This interactive visualization is a suite of weather and climate datasets as well as tools with which to manipulate and display them visually.

This video addresses the importance of efficiency in providing power to an increasingly large global population.

This video illustrates how one community developed and implemented a sustainable solution to rising temperature in a stream.

This video is essentially an infomercial about electric cars - components, challenges, benefits - narrated by Antonio Neves of the.News and featuring various members of the auto industry.

This video illustrates the advantages of woody biomass as a renewable, carbon-neutral energy source. Woody biomass is underutilized and often overlooked as a renewable fuel, and it can be harvested sustainably and burned cleanly.

This is a simulation that illustrates how temperature will be affected by global CO2 emission trajectories. It addresses the issue that even if global emissions begin to decrease, the atmospheric concentration of CO2 will continue to increase, resulting in increased global temperatures.

This is an animated interactive simulation that illustrates differential solar heating on a surface in full sunlight versus in the shade.

This interactive video series reviews global warming by recognizing the problem, addressing the sources and impacts, and weighing the options. It is a six-chapter series.

This visualization is a website with an interactive calculator that allows for estimation of greenhouse gas production from croplands in the United States.

This interactive visualization is a suite of weather and climate datasets as well as tools with which to manipulate and display them visually.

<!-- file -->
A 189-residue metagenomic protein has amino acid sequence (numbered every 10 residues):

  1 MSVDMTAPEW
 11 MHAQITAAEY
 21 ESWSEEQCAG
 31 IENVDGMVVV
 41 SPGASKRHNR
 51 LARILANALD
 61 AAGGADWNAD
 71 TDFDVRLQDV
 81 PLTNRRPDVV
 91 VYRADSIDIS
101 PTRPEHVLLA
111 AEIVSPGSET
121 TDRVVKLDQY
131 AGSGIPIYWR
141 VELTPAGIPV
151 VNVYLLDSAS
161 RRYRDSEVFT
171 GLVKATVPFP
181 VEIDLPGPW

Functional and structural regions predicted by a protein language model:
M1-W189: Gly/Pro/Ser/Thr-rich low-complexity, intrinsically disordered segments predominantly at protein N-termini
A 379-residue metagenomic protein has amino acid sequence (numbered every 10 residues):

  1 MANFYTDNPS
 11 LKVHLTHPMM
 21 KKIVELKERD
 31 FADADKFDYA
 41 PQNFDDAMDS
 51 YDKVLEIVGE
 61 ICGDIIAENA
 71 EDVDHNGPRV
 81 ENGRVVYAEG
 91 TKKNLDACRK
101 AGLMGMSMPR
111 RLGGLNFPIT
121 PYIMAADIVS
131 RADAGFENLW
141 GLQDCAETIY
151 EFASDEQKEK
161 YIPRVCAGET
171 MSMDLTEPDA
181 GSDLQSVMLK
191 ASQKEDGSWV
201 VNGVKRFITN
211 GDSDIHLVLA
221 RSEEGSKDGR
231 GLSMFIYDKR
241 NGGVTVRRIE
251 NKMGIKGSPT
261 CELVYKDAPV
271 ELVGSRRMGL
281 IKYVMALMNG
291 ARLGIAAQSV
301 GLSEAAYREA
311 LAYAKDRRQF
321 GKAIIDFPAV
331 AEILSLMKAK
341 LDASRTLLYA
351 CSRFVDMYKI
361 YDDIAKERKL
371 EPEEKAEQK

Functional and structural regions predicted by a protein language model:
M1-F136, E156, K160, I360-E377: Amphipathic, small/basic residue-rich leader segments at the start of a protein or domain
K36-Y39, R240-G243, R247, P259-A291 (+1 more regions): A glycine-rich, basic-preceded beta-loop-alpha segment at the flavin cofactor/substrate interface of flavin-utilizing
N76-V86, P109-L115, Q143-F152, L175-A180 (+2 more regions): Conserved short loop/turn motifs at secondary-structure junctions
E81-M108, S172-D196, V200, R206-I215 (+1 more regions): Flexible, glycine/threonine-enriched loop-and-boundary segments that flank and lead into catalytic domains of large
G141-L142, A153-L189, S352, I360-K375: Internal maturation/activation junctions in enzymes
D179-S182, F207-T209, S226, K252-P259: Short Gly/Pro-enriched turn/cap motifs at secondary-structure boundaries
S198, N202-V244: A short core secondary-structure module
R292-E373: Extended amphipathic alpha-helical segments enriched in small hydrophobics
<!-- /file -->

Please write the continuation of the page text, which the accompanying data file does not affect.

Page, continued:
This interactive addresses the question if we can reduce CO2 emissions by 20% of 1990 levels and help avoid dangerous climate change?

In this short but effective demonstration/experiment, students investigate how thermal expansion of water might affect sea level.

This is a hands-on inquiry activity using zip-lock plastic bags that allows students to observe the process of fermentation and the challenge of producing ethanol from cellulosic sources. Students are asked to predict outcomes and check their observations with their predictions.

This hands-on activity introduces students to the process of fermenting different carbohydrate sources into ethanol. Teachers demonstrate yeasts' inability to metabolize certain food sources.

In this activity, students conduct a life cycle assessment of energy used and produced in ethanol production, and a life cycle assessment of carbon dioxide used and produced in ethanol production.

This is a long-term inquiry activity in which students investigate locations they believe harbor cellulose-digesting microbes, collect samples, isolate them on selective media, and screen them for cellulase activity. These novel microbes may be useful for the production of cellulosic ethanol.

This is a short experiment to demonstrate the concept of thermal expansion of water when heated, as an analogy to thermal expansion of oceans due to global warming.